Hungary's Liberty Statue in Budapest. (Flickr/redteam)
No, this story isn't what you think it is i.e. it's not about anti-semitism in Hungary (though, on a grand level, it is a little bit). It's about the anti-semitic behavior of one person, and the hypocrisy that came with it. Director and dramaturg Kelly Kerwin spins the story of a man who escaped the notice of much of the U.S. press, but hasn't been so lucky in his native country. Read an excerpt below or listen above:
Csanad Szegedi, a high-ranking member of the Hungarian Parliament, was notorious for his seditious remarks regarding Jews: He accused them of "buying up” the country for Israel and, according to the New York Times
[via the Associated Press], “railed about the 'Jewishness' of the political elite.”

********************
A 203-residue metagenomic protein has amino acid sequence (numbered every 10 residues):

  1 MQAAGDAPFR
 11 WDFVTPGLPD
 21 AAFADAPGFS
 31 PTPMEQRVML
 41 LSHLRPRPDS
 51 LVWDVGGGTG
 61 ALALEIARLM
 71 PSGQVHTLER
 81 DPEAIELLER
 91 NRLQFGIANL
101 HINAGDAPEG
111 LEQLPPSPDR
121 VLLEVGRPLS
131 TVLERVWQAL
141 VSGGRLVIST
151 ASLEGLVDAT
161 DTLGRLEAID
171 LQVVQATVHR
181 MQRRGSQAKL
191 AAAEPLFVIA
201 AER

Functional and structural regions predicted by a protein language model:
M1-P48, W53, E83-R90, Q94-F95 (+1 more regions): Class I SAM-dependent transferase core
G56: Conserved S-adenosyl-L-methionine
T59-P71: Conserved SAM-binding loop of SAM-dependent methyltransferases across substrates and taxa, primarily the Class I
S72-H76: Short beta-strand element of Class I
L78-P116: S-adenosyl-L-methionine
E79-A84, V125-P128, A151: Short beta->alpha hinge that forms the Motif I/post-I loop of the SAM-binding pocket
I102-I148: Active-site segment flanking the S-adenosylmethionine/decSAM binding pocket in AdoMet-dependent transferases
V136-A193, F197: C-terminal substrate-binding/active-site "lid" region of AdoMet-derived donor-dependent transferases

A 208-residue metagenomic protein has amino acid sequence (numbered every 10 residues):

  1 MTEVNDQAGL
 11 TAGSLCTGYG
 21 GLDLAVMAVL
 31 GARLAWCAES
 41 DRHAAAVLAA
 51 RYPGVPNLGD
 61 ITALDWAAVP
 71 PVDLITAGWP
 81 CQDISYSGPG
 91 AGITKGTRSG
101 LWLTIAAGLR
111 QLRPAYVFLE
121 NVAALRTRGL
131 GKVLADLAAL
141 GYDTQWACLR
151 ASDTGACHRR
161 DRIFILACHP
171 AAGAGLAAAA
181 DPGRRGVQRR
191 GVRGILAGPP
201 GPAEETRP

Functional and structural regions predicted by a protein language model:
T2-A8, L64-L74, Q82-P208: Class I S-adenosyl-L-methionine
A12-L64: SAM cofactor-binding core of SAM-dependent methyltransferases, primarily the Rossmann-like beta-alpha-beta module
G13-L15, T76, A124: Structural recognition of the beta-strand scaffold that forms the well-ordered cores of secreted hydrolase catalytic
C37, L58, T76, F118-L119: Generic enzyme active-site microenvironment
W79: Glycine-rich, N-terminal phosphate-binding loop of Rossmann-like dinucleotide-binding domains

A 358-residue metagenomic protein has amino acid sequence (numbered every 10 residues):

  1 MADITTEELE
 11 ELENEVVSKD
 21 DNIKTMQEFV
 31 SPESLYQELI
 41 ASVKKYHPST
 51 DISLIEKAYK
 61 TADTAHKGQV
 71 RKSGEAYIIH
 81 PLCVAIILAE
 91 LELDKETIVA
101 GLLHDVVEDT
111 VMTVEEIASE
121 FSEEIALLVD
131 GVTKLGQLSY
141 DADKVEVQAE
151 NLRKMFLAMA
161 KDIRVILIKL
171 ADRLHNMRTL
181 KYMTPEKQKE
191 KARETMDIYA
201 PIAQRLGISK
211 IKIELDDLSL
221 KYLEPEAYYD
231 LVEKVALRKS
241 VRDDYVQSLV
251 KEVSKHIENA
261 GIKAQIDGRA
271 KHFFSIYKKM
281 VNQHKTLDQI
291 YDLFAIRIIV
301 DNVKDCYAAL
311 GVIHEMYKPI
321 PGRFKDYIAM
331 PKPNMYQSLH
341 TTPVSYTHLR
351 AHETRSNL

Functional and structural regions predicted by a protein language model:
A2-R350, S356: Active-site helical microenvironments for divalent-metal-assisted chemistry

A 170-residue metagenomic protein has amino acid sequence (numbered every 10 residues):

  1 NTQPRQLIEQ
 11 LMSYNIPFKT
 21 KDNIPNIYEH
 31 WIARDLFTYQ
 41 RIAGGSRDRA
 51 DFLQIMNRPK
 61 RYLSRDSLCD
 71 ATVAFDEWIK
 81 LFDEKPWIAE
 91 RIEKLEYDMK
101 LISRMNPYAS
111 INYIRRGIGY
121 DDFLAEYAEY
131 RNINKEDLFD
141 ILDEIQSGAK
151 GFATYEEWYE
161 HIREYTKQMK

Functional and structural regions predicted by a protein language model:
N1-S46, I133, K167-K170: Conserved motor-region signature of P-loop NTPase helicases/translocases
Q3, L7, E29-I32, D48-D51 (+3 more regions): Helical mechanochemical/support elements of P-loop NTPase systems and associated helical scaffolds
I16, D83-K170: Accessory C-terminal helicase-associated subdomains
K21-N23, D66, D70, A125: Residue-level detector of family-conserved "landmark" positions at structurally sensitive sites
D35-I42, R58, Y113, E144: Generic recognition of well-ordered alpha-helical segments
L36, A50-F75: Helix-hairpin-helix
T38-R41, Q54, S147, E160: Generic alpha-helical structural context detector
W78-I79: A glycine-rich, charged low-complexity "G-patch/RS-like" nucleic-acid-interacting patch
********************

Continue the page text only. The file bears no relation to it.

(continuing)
These comments are, naturally, controversial, but then Szegedi hit below the belt. He stated “The problem the [Hungarian] radical right has with the Jews’ [is] that Jewish artists, actors and intellectuals [have] desecrated Hungary's national symbols.”
There are a few ways to rise to power in the modern-day Hungarian Parliament. Csanad Szegedi chose the anti-Semetic route.
This 30-year old Hungarian parliament member of the Jobbik party had the (neo-Nazi) world at his fingertips and he was going to paint the town red (with the blood of Jews). But, as with everything in life, power has a price. “Neither can live while the other survives” “Winter is coming” “Against the power of Mordor there can be no victory.” ““Do or do not... there is no try.” “Why should I fear to trace my birth? Nothing can make me other than I am.” Szegedi, has never heard this last quote. From Oedipus. And now, Csanad Szegedi has revealed to the Jobbik Party, to the Hungarian people, and to the world something he recently discovered: Csanad Szeged, the famed anti-Semite, is Jewish.
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